Mr. Nolan is undoubted of the influential filmmakers redefining the use of imagery in telling a story. He is capable of unworldly scenes expressing the sights far beyond the limitations of reality to a gritty depiction of life that draws the audience intimately into the narrative. This is substantiated by Nolan movies the fantasy brought to life in ‘Inception’ and the dark urban feel of a city in distress seen in the Dark Knight trilogy. For the first thread of this film, he brings the audience into city streets in the immediate aftermath of horrific violence. A group of soldiers is walking through a deserted street. The camera angles frame the men against buildings in such a fashion that a look of normalcy is infused with a sense of inherent danger lying beneath the surface. The hand of one man reaches through a window feeling for a cigarette while another man bends to take a drink from a hose. A sound that might be buzzing insects take on a dire nature as they change to the thud of bullets finding their targets. Another soldier glances at a map of the area highlighting the region.in an act that is fundamentally human and universally relatable the man unbuckles his pants and squats. Even in the midst of desolation, the most basic of biological needs must be attended. Thankfully most of us have ever endured combat and are unable to connect with the characters on that level. We all have that experience humanizing the character and allowing to understand him on an emotional level. There is little need for dialogue. This thread is intended to reach out to the audience viscerally reaching the most fundamental portion of our brains concerned with the most primitive needs.
We are next taken to a port where we are introduced to a father, Mr. Dawson (Mark Rylance) his son, Peter (Tom Glynn-Carney), and who are unloading a small pleasure craft. They are being helped by a teenager, George (Barry Keoghan), ostensibly to prepare the vessel which was conscripted into the evacuation mission. Instead of fulfilling those orders the three men set course on another course. It leads them to a flotilla of various civilian boats consisting anything that can float from work boats to tugs. Together the rag-tag fleet set off to cross the English Channel. Along the way, they encounter an officer who had been a ship sunk by the Germans. The man is suffering from what was then referred as ‘shell shock’ but now would be classified as PTSS. Upon realizing that his rescuers were headed along the coast rather than across the channel, he attempts to take the controls. During the confrontation, George receives a blow to the head rendering him blind.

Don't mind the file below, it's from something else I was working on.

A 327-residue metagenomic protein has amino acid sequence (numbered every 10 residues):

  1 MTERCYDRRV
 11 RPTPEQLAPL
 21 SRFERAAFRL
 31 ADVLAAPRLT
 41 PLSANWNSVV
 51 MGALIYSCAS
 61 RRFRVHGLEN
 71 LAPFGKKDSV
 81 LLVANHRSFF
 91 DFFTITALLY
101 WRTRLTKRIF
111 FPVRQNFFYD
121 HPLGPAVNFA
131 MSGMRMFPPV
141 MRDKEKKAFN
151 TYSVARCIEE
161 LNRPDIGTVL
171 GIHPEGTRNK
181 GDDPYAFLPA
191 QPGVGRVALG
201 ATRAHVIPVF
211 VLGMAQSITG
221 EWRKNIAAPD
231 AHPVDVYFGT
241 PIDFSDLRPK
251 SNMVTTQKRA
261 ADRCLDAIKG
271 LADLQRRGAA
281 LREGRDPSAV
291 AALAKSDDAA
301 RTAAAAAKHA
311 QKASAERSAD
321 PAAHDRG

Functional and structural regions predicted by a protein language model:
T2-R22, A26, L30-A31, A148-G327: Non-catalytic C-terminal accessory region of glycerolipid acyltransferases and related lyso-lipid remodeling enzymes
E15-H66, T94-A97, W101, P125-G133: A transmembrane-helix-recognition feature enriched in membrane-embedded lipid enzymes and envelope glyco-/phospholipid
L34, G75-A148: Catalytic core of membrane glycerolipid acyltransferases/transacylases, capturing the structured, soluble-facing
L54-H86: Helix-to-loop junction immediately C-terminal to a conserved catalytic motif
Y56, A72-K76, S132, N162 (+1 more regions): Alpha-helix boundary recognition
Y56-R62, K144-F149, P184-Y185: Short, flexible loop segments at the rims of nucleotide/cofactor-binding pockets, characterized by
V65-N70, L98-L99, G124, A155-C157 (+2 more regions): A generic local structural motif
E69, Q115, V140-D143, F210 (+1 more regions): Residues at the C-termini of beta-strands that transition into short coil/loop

The final thread considered brings the audience into the air, above the carnage that has enveloped the ground. Three British Spitfires are engaged in a dogfight with their German aerial counterparts. Weaving in and out of the cloud cover each plane desperately for a momentary edge to down their target. Although distinct in their specific slice of the narrative the different threads overlap and become entwined. During the aerial combat, the Spitfires can save a minesweeper but at a cost. One of the English planes is critically damaged forcing the pilot to ditch the doomed plane, in the water he is rescued by Dawson’s boat.
For the most part, the characters remain unnamed. When a name is spoken it is incidental; there is little emphasis on the characters as individuals. Their backstories are irrelevant. The only true concerns are rank, mission and overriding the instinct to flee danger, charging in for the greater good. This was a huge effort on the part of the Allied forces, but Mr. Nolan brought the inconceivable, frantic horror down to terms that the audience can readily understand and better relate to personally. The primary focus of the film was a microcosm as seen from the perspective of individuals. One of the elements that propel this movie into the heights of great war film is the way Mr. Nolan was able to set the individuals against the larger backdrop of the war. Death and insanity surround each of the men in their specific segment, but one commonality remains attempting to condense their focus on what they must accomplish. The lines of demarcation between the three narrative threads are blurred by stylistic consideration such as switching between day and night, for the men involved in this massive rescue missions time is suspended, reduced to survive each moment in turn.